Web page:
Have you ever had a close friend break up with you? A. C. Grayling writes that losing a friend can be as painful as losing a partner:
“if we lose … a friend we feel the loss deeply, as of someone loved. Indeed we talk of loving our friends … and their loss can accordingly be profound.”
I would suggest that the pain of losing a close friend can be worse than that of losing a partner. We know that romantic relationships fail; it happens to many of us multiple times over our lives. But it’s another story with close friendships. They are rarely ended – we rarely get ‘dumped’ by our close friends.
I see a paradox here. On the one hand, our friendships can be so valuable to us that the pain of losing them can surpass the pain of losing a partner. On the other hand, even though we invest so much in our friends, we commit so little to them. Let me explore the second part of that paradox to illustrate what I mean.
We can spend years of our lives and countless hours of our years with our friends: cultivating our relationships with them moment by moment, sharing and making memories together. We might confide our deepest secrets, fears and ambitions to our friends, and some of our achievements might only be made possible through their support. Yet despite this enormous investment and these deeply intimate attachments, it seems to me that when the equilibrium of a friendship is disturbed the bond is forsaken too easily.
Imagine for example that I’m living in Berlin, and suddenly I get offered my dream job in Melbourne. Imagine I have a partner of four years whose dream job is still in Berlin. This decision is going to require discussion, debate, compromise, ingenuity, maybe even pleading, arguing, concession and sacrifice. Now imagine I get offered my dream job in Melbourne, but my best friend of four years has a dream job in Berlin. Would I be sad about leaving my friend? Yes. Would I miss my friend greatly? Of course. But I would probably go to Melbourne, and I would probably do it without the fanfare involved for a partner. I’d probably be doing it with full encouragement and support from my friend.
If the pain of losing a friend can be so severe, why don’t we commit to our friendships the way we commit to our romantic relationships? I’ve heard people say that the bond between partners is stronger than the one between friends. But as I said, while romantic relationships commonly break down, we expect to carry the ties of close friendship with us for the rest of our lives.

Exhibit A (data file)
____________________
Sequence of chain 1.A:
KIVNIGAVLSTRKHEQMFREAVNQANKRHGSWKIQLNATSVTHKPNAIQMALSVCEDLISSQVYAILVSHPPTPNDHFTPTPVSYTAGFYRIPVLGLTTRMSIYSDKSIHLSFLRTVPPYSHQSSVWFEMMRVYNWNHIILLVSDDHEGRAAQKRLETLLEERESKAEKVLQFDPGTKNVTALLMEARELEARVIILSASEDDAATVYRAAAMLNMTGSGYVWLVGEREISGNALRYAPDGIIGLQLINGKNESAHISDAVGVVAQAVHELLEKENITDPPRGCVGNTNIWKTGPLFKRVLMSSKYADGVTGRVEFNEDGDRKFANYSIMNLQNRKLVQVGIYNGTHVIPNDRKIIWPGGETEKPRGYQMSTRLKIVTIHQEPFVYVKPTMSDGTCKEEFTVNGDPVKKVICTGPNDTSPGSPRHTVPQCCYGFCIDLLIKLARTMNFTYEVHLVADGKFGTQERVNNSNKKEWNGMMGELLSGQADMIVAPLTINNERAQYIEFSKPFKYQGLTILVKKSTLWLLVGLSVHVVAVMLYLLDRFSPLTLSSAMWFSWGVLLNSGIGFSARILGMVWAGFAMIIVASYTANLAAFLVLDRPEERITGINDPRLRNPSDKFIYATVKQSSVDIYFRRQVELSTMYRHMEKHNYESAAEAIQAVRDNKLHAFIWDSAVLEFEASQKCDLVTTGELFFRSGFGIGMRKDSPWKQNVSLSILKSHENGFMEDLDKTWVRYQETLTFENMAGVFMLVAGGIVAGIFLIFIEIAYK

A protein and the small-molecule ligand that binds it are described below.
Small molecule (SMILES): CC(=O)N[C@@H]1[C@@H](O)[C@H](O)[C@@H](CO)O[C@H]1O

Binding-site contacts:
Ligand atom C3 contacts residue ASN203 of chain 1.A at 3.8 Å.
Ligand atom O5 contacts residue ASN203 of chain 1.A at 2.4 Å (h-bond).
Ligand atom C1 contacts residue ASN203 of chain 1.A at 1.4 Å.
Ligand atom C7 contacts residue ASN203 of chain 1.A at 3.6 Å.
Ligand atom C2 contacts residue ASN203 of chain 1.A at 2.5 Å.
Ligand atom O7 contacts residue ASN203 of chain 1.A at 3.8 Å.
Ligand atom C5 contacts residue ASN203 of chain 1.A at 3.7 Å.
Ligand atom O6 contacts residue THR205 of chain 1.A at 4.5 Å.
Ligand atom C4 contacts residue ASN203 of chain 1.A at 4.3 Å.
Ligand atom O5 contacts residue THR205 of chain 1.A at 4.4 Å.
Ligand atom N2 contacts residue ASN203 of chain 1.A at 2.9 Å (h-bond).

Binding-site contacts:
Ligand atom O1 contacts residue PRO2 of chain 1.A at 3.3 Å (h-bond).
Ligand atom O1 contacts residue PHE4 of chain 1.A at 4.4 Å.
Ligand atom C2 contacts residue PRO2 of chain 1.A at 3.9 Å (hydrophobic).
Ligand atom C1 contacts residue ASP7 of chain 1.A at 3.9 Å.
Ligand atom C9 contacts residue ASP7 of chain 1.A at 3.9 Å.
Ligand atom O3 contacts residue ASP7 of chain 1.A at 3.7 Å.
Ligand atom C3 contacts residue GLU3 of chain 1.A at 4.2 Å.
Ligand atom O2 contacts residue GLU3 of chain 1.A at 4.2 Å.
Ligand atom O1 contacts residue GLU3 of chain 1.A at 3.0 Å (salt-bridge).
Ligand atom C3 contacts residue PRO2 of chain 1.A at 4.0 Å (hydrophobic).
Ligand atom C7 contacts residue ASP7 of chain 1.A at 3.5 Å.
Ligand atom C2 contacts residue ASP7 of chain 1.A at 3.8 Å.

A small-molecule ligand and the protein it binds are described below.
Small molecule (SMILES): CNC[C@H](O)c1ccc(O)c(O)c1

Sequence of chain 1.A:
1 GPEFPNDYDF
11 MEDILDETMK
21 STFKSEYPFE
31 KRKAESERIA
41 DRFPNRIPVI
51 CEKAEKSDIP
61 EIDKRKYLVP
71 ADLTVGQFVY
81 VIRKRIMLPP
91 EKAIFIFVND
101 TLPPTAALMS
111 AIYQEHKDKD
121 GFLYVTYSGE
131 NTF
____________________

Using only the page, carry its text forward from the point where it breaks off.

To continue the ‘dream job’ example, maybe our close friends can always be our friends regardless of the distance between us. With romantic partners though, some kind of physical closeness, or an ultimate goal of physical closeness, is usually required. For me though, that just strengthens the paradox, because if our friendships can stand the test of distance while our romantic relationships often cannot, doesn’t that make the ties between friends stronger than the ties between lovers?
If it’s true that the friendship bond is one of the strongest out there, what happens when a close friendship does break down? What are the healing processes for breaking up with a friend? If a partner breaks up with us we might be comforted by friends, discover new hobbies, maybe go out and meet someone new. And if these are all activities we tend to do with our friends, what do we do if the person breaking up with us is our friend? We might go out and find a new romantic partner, but the idea of going to the local bar to pick up a new best-friend-forever seems utilitarian and fruitless. I might conceivably have a new romantic partner in a matter of weeks, but could I have a new close friend in the same amount of time?
It seems to me that the close friendship bond is one so special, so valuable, so sought-after by so many people around the world. Why, then, are we so careless with it?